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Darcy and Elizabeth: Christmas 1811: Pride and Prejudice behind the scenes (Sweet Tea Stories) Kindle Edition
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|Length: 211 pages||Word Wise: Enabled||Enhanced Typesetting: Enabled|
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Elizabeth has the whole uncomfortable situation with Mr. Collins, of course, and her mother's continued vehement disapproval when she refuses his marriage proposal. There's some expansion on the idea that Mary would have rejoiced if she had been able to garner Mr. Collins' attentions, and there's also plenty of evidence that Jane is brokenhearted at Mr. Bingley's abandonment.
Most of the Meryton part of the story, however, focuses on Elizabeth's relationship with Mr. Wickham. He clearly singles her out at local gatherings where both are present. Interestingly, she observes his easily he sidesteps complete truthfulness when it's convenient to do so. Mrs. Bennet encourages Elizabeth to secure him as a husband, and Mr. Bennet and Jane both approve of him, but Elizabeth is surprised when her Aunt Gardiner has a decidedly different opinion. We learn how engaged Elizabeth's feelings may or may not be and her response when Mr. Wickham turns his attentions from her to Mary King. Once the Bennets are ushering in the New Year with their family tradition, she gives up hope of a future with Mr. Wickham.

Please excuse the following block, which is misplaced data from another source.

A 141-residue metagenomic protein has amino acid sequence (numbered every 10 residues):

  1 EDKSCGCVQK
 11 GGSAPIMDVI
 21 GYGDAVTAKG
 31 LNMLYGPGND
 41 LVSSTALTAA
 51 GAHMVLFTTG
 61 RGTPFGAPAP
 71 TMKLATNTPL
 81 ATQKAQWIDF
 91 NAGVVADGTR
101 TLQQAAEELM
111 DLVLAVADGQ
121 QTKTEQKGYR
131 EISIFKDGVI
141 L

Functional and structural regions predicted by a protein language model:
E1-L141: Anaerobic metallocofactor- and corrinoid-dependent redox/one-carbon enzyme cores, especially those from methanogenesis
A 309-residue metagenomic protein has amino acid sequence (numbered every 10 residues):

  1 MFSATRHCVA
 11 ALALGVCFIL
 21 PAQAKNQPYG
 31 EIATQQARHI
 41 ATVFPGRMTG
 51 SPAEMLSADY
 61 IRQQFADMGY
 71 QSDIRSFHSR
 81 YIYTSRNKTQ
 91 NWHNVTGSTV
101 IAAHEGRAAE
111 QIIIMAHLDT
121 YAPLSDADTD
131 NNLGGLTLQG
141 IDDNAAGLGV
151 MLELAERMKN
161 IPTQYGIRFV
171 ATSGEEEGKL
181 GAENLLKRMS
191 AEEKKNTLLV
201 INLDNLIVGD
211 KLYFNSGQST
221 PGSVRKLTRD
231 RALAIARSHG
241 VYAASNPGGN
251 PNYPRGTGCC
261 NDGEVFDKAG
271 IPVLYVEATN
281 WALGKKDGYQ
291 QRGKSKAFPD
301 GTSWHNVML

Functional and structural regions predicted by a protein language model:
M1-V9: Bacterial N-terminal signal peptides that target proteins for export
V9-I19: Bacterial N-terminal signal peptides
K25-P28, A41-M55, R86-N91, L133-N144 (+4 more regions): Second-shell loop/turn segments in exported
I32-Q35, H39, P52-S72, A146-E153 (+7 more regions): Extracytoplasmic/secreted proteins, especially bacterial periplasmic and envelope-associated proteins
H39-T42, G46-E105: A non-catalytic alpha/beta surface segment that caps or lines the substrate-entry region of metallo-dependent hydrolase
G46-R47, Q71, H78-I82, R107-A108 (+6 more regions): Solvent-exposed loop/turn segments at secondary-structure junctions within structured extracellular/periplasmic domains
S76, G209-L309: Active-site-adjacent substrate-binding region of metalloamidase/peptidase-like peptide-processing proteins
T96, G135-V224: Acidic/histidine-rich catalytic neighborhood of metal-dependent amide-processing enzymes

Darcy doesn't exactly have a Happy Christmas, either. No matter how he tries to push his thoughts about her aside, he's got Elizabeth Bennet on the brain. Meanwhile, Bingley is comically clueless about Caroline's desire to become Mrs. Darcy and pushes Darcy into two very uncomfortable social situations with his sister. Colonel Fitzwilliam and mother persuade him to attend a ball, as they coordinate what they believe is an appropriate Twelfth Night role for him and a partner who will be agreeable because she is already betrothed to another. Nothing diminishes Darcy's preoccupation with Elizabeth, and he comes to an important resolution by the time the book ends.
As always with Ms. Grace's books, the writing is excellent and the characters are consistent with Jane Austen's. I love the Regency Christmas rituals that are integrated into the story too, as we learn about the charms and their symbolism found within the flaming plum pudding, preparations in anticipation of the "first footer," and what’s involved in a Twelfth Night celebration. While the story itself isn’t romantic-- come on… what do you expect when Darcy and Elizabeth are separated for the entire book??-- love and attraction are certainly in the thoughts of both as they envision their respective futures.
Sometimes I feel unsatisfied with “behind the scenes” stories because it’s hard to fill in these missing pieces and still give them the structure a novel or novella requires: a turning point and a significant change in attitude or circumstance. Happily, this one does a believable job of providing that for each of these parallel stories.
Not bad writing, just nothing to see here so keep moving.